…ideal for doctors, nurses and social workers involved with supporting and caring for mothers during the perinatal period—South African Psychiatry, May 2015
We need your help to evaluate this book
The Perinatal Mental Health Project invites you to take part in a study to evaluate the effectiveness of this learning programme. To participate in the evaluation, you will be required to:
- Complete a pre-course questionnaire before starting studying (approximate 45 minutes of your time).
- Complete studying the Maternal Mental Health learning programme.
- Complete a post-course questionnaire after completing your studying.
If you score 80% or more on the course exam, you will receive a free, printed Maternal Mental Health certificate of completion. Your input will help us to improve this book. If you agree to participate in the evaluation, click here to start the questionnaire.
Once you have completed studying, please complete the post-study questionnaire here.
Maternal Mental Health equips medical and allied-health professionals to better care for new and expectant mothers. Many professionals struggle to identify and understand maternal mental distress and illness. This programme provides all the tools they need for essential perinatal mental health care. It covers:
- an introduction to maternal mental health
- identifying maternal mental illness
- making referrals for maternal mental illness
- how to help mothers with mental health problems
- special medical issues in maternal mental health
- special social issues in maternal mental health
- supplementary resources for assessing, referring and supporting mothers in the perinatal period.
This programme was developed by experts with extensive mental health experience at the Perinatal Mental Health Project in Cape Town.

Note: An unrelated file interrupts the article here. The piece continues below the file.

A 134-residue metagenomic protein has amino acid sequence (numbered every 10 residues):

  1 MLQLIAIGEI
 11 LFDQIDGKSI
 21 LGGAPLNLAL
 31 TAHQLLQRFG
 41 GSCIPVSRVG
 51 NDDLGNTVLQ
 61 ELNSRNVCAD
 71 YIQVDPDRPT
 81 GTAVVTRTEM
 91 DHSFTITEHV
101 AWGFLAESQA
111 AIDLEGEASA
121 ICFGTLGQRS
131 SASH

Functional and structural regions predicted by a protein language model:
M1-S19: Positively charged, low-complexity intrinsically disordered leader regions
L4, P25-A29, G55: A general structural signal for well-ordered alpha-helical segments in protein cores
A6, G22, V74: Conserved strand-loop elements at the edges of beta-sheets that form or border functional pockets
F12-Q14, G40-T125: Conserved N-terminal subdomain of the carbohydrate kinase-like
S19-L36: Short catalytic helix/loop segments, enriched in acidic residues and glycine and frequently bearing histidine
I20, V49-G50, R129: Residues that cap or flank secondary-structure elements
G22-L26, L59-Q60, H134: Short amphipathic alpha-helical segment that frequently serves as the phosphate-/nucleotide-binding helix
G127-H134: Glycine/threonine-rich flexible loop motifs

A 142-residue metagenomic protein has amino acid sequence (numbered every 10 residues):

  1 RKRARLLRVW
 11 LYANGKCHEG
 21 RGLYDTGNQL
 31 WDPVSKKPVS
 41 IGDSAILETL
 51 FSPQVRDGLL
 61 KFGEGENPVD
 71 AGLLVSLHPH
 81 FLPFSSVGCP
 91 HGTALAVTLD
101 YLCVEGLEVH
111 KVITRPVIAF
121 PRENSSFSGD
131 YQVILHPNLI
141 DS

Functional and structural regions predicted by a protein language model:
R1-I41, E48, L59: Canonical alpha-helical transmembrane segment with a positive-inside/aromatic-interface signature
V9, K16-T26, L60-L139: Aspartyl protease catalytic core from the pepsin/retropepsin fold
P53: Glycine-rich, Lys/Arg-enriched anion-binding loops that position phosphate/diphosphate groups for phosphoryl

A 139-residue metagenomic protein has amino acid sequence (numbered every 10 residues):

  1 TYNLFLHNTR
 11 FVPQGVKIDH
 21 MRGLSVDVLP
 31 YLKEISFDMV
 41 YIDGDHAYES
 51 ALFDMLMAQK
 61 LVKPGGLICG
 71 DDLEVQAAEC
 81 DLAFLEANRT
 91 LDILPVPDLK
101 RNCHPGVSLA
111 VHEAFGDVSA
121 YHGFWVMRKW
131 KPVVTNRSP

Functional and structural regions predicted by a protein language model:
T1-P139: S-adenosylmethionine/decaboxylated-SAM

ISBN (print edition): 978-1-920218-83-6
ISBN (PDF edition): 978-1-920218-84-3
ISBN (reflowable edition): 978-1-920218-88-1
About the authors of Maternal Mental Health
Dr Simone Honikman is the Director and Founder of the Perinatal Mental Health Project. She is a medical doctor with extensive experience working within the public sector in women’s health, both as a clinician and as a service manager. Her postgraduate qualifications include a Masters degree in maternal and child health. Dr Honikman is a regular teacher and trainer in the health care community, employing interactive techniques that utilise health workers’ experiences for self-reflection.
Sally Field is a Project Co-ordinator at the Perinatal Mental Health Project. She completed a BA in Psychology and Sociology at the University of Cape Town and an Honours Degree in Psychology at Rhodes University. She obtained an MA in Video for Development through the University of Southampton in the United Kingdom, focusing on participatory practices for development. Her experiences range from film-making to advocacy and development work in rural Sri Lanka.
About the series editor
A previous head of neonatal medicine at UCT, David Woods who consulted to UNICEF and the WHO, and is developing distance-learning courses and innovative, power-free medical devices for health professionals in under-resourced countries.
Acknowledgements for Maternal Mental Health
Maternal Mental Health has drawn from material from the Perinatal Mental Health Project’s Maternal Mental Health: A handbook for health workers. The handbook can be found online at www.pmhp.za.org/learn/pmhp-resources. The authors would like to acknowledge the contributions made to the content of the handbook by: Emily Baron, Bronwyn Evans, Sheila Faure, Sue Fawcus, Angela Hutchison, Linda Lewis, Crick Lund, Ingrid Meintjes, Natasa Meli, Karen Miller, Liz Mills, Songelwa Mobo, Joan Raphael-Leff, Hilary Rosenthal, Lisa Sanders, Bridget Schweitzer, Sarah Skeen, Roseanne Turner, Julie van der Vlugt and Bavi Vythilingum.
Graeme Arendse created the illustrations.
We acknowledge all colleagues who have made suggestions and offered constructive criticism. It is only through constant feedback that the content of the Perinatal Education Programme can be improved.
We are particularly grateful to the Harry Crossley Foundation for their generous funding for the production of this book.